My husband and I both adored Fantasia as children, and went to see Fantasia 2000 as university students when it first came out on IMAX (independently, since we wouldn’t meet for another eight years). Now that we have our own little daughter, it’s such a pleasure to revisit these old friends and see them through her eyes. Some of the pieces are too scary for a three-year-old, so we fast forward through Mussorgsky’s Night on Bald Mountain, for example, but others, such as Mickey Mouse as the Sorcerer’s Apprentice and the flamingos and yo-yos in the Finale from Carnival of the Animals were just as charming and magical as I’d remembered.
I’d forgotten how Fantasia 2000 pays tribute to Leopold Stokowski by repeating a few things, such as his orchestration of Bach’s Toccata and Fugue. I think my purist younger self rather disapproved of it, thinking it was this awful old-fashioned thing that wasn’t true to Bach. I’ve changed my mind now, though. We have no way of knowing what Bach would have thought of Stokowski’s reimagination of his composition, but I can’t help feeling that the orchestration is sensitively-coloured to the structure of the counterpoint. It’s been rather out of fashion for my whole lifetime, so I’ve only had the chance to play it once, but it was fun to play. And pretty difficult, with some high fiddly things for the cellos, too.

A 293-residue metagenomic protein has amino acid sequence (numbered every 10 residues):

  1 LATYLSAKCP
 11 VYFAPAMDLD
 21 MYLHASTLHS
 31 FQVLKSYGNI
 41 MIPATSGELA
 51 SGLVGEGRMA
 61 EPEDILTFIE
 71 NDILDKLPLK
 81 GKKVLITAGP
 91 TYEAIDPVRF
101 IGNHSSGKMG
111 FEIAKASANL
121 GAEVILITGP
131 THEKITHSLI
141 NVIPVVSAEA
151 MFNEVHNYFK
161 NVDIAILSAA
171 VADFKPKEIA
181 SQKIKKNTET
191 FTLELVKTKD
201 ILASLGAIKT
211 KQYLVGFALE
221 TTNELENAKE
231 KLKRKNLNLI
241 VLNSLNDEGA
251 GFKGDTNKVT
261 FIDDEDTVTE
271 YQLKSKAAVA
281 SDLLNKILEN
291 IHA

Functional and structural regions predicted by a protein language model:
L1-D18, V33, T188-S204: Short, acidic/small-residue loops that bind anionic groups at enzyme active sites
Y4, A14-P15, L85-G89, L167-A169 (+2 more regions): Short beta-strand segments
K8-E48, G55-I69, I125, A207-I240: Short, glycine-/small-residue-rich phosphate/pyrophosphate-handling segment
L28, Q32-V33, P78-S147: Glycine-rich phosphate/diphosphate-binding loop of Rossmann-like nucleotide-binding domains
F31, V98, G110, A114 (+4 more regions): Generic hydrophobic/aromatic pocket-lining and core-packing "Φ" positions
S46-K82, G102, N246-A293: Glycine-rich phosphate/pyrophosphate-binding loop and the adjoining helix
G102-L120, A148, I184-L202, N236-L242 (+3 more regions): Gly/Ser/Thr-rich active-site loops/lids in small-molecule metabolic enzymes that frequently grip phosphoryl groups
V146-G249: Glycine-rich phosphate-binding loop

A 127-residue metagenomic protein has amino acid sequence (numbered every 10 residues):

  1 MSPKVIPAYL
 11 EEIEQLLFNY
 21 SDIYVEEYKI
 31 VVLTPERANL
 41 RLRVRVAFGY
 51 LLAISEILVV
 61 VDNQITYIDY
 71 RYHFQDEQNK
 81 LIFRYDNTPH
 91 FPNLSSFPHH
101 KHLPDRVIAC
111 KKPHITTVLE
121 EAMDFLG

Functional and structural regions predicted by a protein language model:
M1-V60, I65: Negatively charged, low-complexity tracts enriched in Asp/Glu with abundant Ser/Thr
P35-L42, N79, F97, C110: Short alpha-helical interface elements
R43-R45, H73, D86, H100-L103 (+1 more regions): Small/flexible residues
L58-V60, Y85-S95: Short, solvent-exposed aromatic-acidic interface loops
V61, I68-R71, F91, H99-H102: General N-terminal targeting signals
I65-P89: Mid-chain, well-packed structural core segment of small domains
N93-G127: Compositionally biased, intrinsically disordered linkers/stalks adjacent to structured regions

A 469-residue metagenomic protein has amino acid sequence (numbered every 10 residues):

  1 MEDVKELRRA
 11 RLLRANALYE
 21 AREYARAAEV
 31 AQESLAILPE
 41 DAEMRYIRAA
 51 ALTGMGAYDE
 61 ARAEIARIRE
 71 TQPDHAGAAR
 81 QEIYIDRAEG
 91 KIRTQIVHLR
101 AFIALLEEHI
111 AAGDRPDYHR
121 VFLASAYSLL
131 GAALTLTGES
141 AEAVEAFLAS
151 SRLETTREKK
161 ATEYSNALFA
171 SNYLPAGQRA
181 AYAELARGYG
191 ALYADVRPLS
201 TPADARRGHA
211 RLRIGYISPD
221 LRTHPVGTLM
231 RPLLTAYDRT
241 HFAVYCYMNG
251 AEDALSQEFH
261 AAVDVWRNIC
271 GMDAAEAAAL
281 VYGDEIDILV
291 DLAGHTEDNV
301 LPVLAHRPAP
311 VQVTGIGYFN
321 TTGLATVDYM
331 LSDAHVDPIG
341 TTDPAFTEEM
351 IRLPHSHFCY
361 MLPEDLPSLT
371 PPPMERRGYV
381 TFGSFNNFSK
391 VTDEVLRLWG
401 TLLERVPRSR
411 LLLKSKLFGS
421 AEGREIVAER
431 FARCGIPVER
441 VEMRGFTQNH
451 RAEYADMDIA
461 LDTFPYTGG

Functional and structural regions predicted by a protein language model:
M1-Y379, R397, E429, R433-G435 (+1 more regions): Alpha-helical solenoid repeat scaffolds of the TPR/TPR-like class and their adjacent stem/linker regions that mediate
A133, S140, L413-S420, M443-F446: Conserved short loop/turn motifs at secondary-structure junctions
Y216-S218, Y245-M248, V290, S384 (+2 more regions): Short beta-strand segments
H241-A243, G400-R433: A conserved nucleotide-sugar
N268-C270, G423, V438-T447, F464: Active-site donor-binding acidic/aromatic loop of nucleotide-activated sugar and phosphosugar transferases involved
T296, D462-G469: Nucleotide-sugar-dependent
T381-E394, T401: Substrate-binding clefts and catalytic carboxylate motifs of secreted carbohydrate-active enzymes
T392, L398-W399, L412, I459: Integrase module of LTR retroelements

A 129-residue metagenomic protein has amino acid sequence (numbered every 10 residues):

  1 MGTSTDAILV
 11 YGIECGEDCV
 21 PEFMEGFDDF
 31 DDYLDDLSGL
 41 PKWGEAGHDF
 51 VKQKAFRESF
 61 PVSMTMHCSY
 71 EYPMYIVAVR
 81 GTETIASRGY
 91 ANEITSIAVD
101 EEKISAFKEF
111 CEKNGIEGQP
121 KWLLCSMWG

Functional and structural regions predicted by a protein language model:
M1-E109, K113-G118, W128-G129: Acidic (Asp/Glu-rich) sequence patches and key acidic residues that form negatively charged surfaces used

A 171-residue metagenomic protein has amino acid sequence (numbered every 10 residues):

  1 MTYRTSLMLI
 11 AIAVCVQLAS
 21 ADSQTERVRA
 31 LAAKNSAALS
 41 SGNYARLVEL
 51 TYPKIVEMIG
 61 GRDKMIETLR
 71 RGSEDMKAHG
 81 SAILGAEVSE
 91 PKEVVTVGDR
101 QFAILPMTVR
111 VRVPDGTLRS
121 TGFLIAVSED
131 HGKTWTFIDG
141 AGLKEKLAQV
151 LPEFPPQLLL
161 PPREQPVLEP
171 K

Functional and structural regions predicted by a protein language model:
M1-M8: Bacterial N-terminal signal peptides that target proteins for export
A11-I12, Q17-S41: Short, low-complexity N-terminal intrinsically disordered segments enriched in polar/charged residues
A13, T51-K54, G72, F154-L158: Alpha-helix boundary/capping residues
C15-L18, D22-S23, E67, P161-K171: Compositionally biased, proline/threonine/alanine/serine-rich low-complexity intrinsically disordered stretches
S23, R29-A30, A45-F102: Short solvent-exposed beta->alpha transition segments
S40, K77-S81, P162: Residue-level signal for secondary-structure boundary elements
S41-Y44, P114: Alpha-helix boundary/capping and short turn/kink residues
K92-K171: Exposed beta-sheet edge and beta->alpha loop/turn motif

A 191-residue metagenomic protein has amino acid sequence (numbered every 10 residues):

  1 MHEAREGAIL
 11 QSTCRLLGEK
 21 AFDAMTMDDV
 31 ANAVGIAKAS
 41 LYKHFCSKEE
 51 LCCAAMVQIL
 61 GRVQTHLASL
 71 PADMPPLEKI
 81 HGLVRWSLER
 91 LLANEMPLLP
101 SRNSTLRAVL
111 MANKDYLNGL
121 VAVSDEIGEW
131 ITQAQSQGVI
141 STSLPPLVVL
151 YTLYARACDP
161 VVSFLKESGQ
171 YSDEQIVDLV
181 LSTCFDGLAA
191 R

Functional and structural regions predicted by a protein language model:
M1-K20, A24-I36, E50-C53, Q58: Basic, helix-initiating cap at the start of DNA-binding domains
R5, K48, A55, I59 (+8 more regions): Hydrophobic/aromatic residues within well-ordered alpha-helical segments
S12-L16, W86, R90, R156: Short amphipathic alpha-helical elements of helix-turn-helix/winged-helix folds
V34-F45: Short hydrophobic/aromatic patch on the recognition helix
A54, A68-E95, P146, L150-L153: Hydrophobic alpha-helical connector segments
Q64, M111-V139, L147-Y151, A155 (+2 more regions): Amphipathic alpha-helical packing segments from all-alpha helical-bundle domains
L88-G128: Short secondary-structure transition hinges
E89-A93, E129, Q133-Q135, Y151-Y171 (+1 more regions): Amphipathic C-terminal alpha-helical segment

But just because something is considered a bit politically incorrect these days doesn’t mean it was done cavalierly or capriciously. It makes me think of Busoni’s arrangements of Bach, or Mendelssohn’s adjustments to the St. Matthew Passion–no one could say these great intellects didn’t understand Bach’s music. Perhaps Stokowski, like Busoni, like Mendelssohn, was part of a still-living European tradition of performer-arrangers that is now dead, killed off by the turbulent events of the twentieth century as much as by fashions and recording technology. Perhaps the modern scorners of their editions and arrangements are the ones who don’t understand.